(European) Explorer(s)
Aboriginal and Torres Strait Islander(s)
None or N/A
Local figures/events



Aboriginal and Torres Strait Islander
European explorers
Business people
European monarchy
Religious figures/events


A web application to explore the commemorative practices of Townsville as seen through the naming of streets.


"It is the ostensible ordinariness of street names that allows them to effectively implicate politics and ideology into the practices of everyday life and ordinary urban experiences" — Maoz Azaryahu (2009, p. 56).

This project was born out of a preoccupation with everyday commemorative practices and a concern for the ways in which we all too often fail to recognize how space makes particular types of history appear normal. Building on prior theoretical scholarship (Smith, 2017a, 2017b, 2018), this web application is designed to begin documenting the history and politics of place as it works through and is made normal via the naming of streets in Townsville, Queensland (Australia).


Icon Description
This opens up the "touring" function that allows you to pan over the map as if from a birds eye view.
This toggles the map layers between the default dark style and the satellite view.
This opens up this dialog.

Source Code

The source code, available under the MIT License (the application itself, the data is licensed differently which is described below), can be found here. Please note that the code is in "rough shape" right now but is being cleaned up and commented.


OpenStreetMap (source)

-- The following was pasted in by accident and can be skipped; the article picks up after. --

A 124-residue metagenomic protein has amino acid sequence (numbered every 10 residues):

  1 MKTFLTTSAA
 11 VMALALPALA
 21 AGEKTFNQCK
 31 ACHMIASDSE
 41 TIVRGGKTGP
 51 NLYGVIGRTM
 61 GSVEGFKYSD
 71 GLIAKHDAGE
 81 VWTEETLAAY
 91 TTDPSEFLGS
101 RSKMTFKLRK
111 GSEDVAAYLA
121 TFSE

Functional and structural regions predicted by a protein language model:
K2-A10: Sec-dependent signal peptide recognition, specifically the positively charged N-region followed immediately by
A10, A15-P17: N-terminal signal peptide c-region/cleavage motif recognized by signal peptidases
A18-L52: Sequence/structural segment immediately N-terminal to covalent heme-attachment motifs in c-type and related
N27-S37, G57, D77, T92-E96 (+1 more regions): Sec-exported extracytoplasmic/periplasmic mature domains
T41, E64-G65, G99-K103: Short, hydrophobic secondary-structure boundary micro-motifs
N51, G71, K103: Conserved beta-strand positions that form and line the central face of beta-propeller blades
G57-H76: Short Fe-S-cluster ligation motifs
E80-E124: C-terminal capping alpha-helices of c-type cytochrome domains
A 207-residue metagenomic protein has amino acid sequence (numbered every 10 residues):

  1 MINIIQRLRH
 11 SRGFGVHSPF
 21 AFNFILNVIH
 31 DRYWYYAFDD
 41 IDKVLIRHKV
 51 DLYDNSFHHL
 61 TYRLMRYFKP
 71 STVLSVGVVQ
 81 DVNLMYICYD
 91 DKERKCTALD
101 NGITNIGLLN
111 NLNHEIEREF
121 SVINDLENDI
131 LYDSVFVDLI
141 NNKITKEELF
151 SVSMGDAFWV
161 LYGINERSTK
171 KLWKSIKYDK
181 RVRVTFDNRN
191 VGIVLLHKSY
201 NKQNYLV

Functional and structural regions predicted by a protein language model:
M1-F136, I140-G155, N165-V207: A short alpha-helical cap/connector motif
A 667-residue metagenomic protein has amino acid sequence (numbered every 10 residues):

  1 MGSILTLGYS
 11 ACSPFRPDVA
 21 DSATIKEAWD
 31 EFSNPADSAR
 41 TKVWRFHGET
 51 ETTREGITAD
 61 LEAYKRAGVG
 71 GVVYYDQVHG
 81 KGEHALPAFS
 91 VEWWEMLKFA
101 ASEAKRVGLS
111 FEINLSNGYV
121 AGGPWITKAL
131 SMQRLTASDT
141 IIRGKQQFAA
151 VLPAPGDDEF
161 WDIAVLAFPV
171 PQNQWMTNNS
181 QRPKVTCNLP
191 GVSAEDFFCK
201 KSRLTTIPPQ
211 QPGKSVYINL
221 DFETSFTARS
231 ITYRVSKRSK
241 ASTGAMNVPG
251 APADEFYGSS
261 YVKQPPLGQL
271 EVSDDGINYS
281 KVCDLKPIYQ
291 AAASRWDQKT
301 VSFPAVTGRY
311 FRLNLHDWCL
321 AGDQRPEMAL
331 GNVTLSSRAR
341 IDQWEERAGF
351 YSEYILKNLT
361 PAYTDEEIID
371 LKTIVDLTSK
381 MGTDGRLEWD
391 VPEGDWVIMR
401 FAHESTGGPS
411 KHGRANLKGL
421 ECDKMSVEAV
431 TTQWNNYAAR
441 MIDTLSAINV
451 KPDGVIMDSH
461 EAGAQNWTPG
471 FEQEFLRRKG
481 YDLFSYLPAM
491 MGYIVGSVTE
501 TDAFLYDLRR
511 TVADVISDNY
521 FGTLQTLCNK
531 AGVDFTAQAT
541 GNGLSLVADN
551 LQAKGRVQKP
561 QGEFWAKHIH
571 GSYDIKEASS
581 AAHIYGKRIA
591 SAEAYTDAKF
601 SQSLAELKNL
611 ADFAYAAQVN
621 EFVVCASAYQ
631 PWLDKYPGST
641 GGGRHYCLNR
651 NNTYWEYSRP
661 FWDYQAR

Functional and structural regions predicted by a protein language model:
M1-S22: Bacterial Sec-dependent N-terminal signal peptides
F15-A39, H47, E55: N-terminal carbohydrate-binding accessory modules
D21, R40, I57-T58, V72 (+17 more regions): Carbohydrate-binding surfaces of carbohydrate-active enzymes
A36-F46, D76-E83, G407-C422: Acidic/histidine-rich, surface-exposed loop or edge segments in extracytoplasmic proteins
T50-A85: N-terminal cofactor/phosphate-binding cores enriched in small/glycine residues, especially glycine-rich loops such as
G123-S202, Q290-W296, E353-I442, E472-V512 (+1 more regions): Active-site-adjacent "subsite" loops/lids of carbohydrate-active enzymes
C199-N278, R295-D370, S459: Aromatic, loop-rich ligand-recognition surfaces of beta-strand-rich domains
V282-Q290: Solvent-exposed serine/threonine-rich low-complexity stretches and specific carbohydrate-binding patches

Map data for the GeoJSON data (ie. the lines over the streets). This data is available under the Open Database License (see here).
Tango Desktop Project (source)
The app's icon is a combination of two Tango icons. Tango icons are public domain.


Azaryahu, M. (2009). Naming the Past: The Significance of Commemorative Street Names. In L. D. Berg & J. Vuolteenaho (Eds.), Critical Toponymies: The Contested Politics of Naming (pp. 53-70). Burlington, VT: Ashgate Publishing Company.

Smith, B. (2017a). Cartographies of Colonial Commemoration: Critical Toponymy and Historical Geographies in Toronto. Journal of the Canadian Association for Curriculum Studies, 15(2), 34–47.

Smith, B. (2017b). Reconsidering the Summer Residence: The City-Text, Historical Commemoration and Banal Settler Geography. Canadian Social Studies, 49(1), 24–29.

Smith, B. (2018). Engaging Geography at Every Street Corner: Using Place-Names as Critical Heuristic in Social Studies. The Social Studies, 109(2), 112–124.



I see this is your first time here so welcome to Topomapper! Let's go over some of the basics on how to use Topomapper before you jump in.

Getting Started

Topomapper is quite simple - just click the name of the street that you're interested in and you'll be presented with some information about who/what the street is named for. If you'd like to zoom in on a specific area, hold down shift and draw a box on the screen (devices with mice only).


If the street is white coloured, information about it is available. Conversely, if the street is black, no information is available.


The table below gives you a sense of the interface elements and what they offer you.
Element Description
This will centre the map on your location.
This is where you can zoom in and out. You can also rotate the map (if you hold down control by dragging on the map, you can rotate on all axes) and the bottom button will bring you back to the default view.
This is where you can search for streets around town.
This opens up the "touring" function that allows you to pan over the map as if from a birds eye view.
This toggles the map layers between the default "blueprint" style and the satellite view.
This opens up the info/help dialog. Click on this if you need a refresher.